Russian President Vladimir Putin’s bizarre displays of machismo may get more laughs than his efforts at humor. That, at least, was the case with the giant pike that Putin supposedly hooked in the remote Siberian region of Tuva.
On July 26, the Kremlin released a video of Putin pulling a large pike out of a lake, lifting it by the gills and tenderly kissing it on the cheek. Presidential press secretary Dmitri Peskov had a whole story to tell the public about the catch.
According to Peskov, for a long time Putin had no luck at Lake Tokpak-Khol in a remote corner of Tuva, bordering on Mongolia. Then a gamekeeper suggested he use a locally made spoon lure called the Czar Fish, and it worked a small miracle.
The gamekeeper “said he had never seen anything like it,” Peskov said. “Putin caught a pike that weighed more than 21 kilograms. It took him 30 minutes to pull it out.” As Putin lifted his catch out of the water with a hoop net, the gamekeeper cautioned him that the pike could bite.
“I’ll bite it myself,” Putin quipped, according to Peskov.
That may explain the kiss in the video.
Peskov said the pike was made into a delicious meal.
The fish story is clearly aimed at bolstering Putin’s support in a country with an estimated 25 million fishing enthusiasts. It could also easily backfire.
Popular blogger Andrei Malgin published a mini-investigation of Putin’s fishing vacation. Pointing out that the trip wasn’t on the president’s official schedule, Malgin dug up old photographs from previous Putin trips to Tuva that he claimed looked remarkably similar to the newly released pictures.
“Doesn’t it look to you as if we are being fed canned food stored up some years ago?” Malgin asked his readers.
Others agreed, pointing out similar details of his outfit.
“What if Putin has been dead for years and we don’t know?” one reader wrote in the comments.
Other bloggers noted that Putin is wearing a watch that looks exactly like the one he gave to a gamekeeper during a previous vacation.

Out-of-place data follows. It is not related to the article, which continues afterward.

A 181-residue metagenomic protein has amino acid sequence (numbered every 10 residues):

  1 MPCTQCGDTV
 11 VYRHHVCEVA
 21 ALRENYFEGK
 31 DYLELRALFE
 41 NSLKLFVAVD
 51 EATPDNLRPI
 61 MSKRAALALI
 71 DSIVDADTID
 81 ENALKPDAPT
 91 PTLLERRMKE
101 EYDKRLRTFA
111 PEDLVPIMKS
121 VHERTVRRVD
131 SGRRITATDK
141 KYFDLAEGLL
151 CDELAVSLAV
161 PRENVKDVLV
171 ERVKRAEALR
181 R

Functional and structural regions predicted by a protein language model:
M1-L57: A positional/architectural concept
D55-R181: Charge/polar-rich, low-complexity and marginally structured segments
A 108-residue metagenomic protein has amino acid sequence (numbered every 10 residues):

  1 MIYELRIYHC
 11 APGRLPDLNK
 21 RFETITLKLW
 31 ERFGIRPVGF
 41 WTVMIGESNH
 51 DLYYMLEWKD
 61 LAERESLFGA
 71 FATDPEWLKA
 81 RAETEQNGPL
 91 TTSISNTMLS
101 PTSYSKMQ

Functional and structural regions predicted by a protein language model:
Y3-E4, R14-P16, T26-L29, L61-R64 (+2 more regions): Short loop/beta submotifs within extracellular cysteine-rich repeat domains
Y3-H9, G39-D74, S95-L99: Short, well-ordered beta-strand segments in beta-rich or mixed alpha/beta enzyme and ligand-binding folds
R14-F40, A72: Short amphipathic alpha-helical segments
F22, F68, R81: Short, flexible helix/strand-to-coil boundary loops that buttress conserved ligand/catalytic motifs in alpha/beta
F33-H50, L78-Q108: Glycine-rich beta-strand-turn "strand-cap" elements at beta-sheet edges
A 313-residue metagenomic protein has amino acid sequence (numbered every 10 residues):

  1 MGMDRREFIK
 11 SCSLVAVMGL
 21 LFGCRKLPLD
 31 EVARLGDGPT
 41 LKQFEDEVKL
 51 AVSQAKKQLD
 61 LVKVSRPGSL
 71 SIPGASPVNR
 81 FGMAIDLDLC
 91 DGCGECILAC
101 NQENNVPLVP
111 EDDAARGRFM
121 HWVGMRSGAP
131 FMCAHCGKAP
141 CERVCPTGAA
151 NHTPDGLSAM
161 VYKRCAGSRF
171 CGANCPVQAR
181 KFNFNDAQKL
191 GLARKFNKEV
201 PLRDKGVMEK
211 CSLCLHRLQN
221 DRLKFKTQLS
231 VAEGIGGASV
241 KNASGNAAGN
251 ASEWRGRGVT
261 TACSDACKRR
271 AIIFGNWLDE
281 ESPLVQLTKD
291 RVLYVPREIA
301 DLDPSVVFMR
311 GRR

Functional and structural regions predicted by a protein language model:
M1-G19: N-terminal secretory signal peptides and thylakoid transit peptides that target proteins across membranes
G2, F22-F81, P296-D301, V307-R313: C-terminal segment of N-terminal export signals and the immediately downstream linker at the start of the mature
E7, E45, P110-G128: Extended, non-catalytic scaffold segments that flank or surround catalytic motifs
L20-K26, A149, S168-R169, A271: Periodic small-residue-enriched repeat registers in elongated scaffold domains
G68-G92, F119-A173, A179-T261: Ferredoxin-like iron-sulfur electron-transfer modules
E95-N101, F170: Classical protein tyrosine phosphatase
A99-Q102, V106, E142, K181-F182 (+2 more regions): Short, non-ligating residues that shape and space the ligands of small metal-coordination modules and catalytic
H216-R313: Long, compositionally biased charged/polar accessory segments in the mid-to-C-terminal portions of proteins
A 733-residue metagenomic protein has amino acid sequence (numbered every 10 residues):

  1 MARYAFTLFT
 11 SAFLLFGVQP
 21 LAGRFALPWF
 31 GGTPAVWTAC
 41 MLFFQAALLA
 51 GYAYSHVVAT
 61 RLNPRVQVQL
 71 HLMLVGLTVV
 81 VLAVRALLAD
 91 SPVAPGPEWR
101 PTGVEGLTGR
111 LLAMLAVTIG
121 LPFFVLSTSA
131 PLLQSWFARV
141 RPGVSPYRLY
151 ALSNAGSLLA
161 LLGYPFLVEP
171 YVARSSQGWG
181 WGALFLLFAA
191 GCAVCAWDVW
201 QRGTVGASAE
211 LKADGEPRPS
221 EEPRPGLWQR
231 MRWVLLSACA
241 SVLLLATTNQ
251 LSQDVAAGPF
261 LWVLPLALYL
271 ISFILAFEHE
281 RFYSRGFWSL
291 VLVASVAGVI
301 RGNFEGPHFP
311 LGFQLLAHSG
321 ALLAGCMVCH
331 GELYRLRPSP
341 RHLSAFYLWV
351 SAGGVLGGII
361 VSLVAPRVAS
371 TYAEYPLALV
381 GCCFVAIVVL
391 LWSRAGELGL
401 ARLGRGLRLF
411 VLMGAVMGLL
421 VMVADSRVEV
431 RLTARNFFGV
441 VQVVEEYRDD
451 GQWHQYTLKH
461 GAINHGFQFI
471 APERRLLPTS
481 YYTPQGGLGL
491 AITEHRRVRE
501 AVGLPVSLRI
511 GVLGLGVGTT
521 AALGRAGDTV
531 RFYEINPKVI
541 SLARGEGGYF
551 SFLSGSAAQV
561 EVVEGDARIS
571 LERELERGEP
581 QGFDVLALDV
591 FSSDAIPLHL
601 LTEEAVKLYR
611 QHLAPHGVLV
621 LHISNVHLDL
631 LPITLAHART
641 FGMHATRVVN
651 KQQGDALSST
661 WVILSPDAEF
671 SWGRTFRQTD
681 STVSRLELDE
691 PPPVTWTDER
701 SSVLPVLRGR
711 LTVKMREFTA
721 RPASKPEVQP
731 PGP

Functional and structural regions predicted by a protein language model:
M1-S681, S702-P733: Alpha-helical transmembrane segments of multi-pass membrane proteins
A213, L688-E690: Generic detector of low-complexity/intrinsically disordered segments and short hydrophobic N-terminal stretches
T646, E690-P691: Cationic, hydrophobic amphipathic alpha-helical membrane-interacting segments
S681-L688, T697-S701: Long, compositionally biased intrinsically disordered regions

“The clothes are new, and the watch is exactly like the one he had back then,” Peskov responded. “He gave away the original watch and then bought exactly the same kind for himself because he is attached to it.”
On the clothing and the watch, it was Malgin’s word against Peskov’s: The press had not been invited for the unscheduled Tuva trip.
The giant pike was another matter. Experienced fishermen, even those sympathetic to Putin, simply could not believe it actually weighed 21 kilos — about 46 pounds.
“Here’s what I think about the pike,” pro-Kremlin columnist Maxim Kononenko wrote in his blog. “Any fisherman can see that it simply cannot weigh 21 kilograms. For one thing, fish of that size are extremely rare. For another, it would be up to two meters (6 feet, 6 inches) long and you’d be able to fit a bucket in its mouth.”
Kononenko suggested that the scale used to weigh the fish was marked in pounds rather than kilograms. If it read 21, that would mean the pike actually weighed about 9.5 kilograms.
Alfred Kokh, a deputy prime minister under President Boris Yeltsin, took a more scientific approach.
“Putin’s height is 175 centimeters maximum,” he wrote on Facebook. “Approximating the pike to a cylinder with a diameter of 10 centimeters and a length of 120 centimeters — a complimentary assumption — we calculate the volume of the pike to be 9420 cubic centimeters, or roughly 10 liters.”
Kokh’s post received almost 1,500 likes.
Again, Peskov had to defend the president.
“I was especially amazed at blogger Kokh, who, if I am not mistaken, wrote that the fish could not have weighed 20 kilograms,” he told the Russian News Service. “I was personally present at the weighing, I saw the scale, and it really was over 20 kilos.”
By then, the fish’s size and the circumstances of its capture hardly mattered: The Kremlin was on the defensive. In 2013, Putin is no longer a recent underdog turned national leader. He is a dictator who has been in power for 13 years, and at least as many people mock him as admire him. He needs a change of public relations strategy no less than his country needs some change at the top.
Leonid Bershidsky, an editor and novelist, is Moscow correspondent for World View.